Photo by Rena Laverty
When he reflects back now, USA Hockey National Team Development Program Under-18 goaltender Drew Commesso realizes just how much a change in mentality has helped him when it comes to his focus.
Perhaps surprisingly, it is focusing a little less that has made the difference.
“Last year, I would go into games super focused,” he explained. “It would start with my pregame routine where I had my headphones in and wouldn’t talk to any of the guys. I would stay zeroed in on what I had to do. I found that I was playing longer games; I had never played 20-minute periods. Towards the third period, I thought I was getting mentally drained and I wasn’t as sharp and focused.
“This year, I started becoming looser before games, interacting with my teammates but still staying focused. Finding that balance is important between staying too focused and staying loose. You have to find that balance. I worked on that a ton this summer, what makes me happy and calm before games.”
Commesso credits part of his growth in working with goalie coach, Kevin Reiter. He has picked up some valuable lessons from Reiter, including one special aspect of his game.
“Puck handling is one thing we have worked on a ton this year,” said Commesso, 6-foot-2 and 180 pounds. “As we are playing colleges and older kids, the game progresses quicker than we are used to and helping out 'D' is so important to make their jobs easier. Whatever we can do to help them, it is important for us. The transitions behind the net with the 'D' and stopping the puck and playing it to them as quick and clean as possible is one thing he has really helped me on.”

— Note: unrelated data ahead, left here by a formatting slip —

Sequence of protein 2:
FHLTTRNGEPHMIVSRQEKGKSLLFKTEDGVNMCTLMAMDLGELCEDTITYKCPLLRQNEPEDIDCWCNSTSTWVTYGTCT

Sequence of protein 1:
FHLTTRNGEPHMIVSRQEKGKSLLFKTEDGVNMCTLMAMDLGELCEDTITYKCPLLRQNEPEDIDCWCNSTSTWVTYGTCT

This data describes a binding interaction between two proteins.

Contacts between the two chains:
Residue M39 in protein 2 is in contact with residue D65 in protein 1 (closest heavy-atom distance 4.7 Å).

In addition, Commesso participated in the Strelow Goaltending Camp in May where he was able work with some of the top goalies in the country. For Commesso, it allowed him a chance to learn from the best.
“It was a great gauge to see where I stood against the older kids,” he said. “Everyone there is a fantastic goalie and they are great guys off the ice too. It was such a fun week and something that I won’t forget.
“It was great to learn from some of the guys that made the World Junior camp like Spencer [Knight], Isaiah [Saville] and Dustin [Wolf]. It was great to pick their brains and see what worked for them. It’s cool to see how every goalie is unique and how they have their own little quirks and traits. It was cool to be with them; it was an honor.”
Photo: Rena Laverty
Access to great coaching is one of the reasons Commesso chose the NTDP and why he chose Boston University to play his college hockey. Team USA’s Jan. 3 game with BU at USA Hockey Arena is circled on Commesso’s calendar.
“It will be pretty cool,” said Commesso. “I grew up watching BU as a kid. It will be surreal playing against them this year and I’m looking forward to it. My whole family is coming out to the game and it’s my sister’s birthday the day after. It will be pretty special.
“I’m really close to their goaltending coach, Brian Eklund. It will be nice to have him watch a game in person even if it’s against his team. It will be cool to play against the coaches who have recruited me too. I can’t wait.”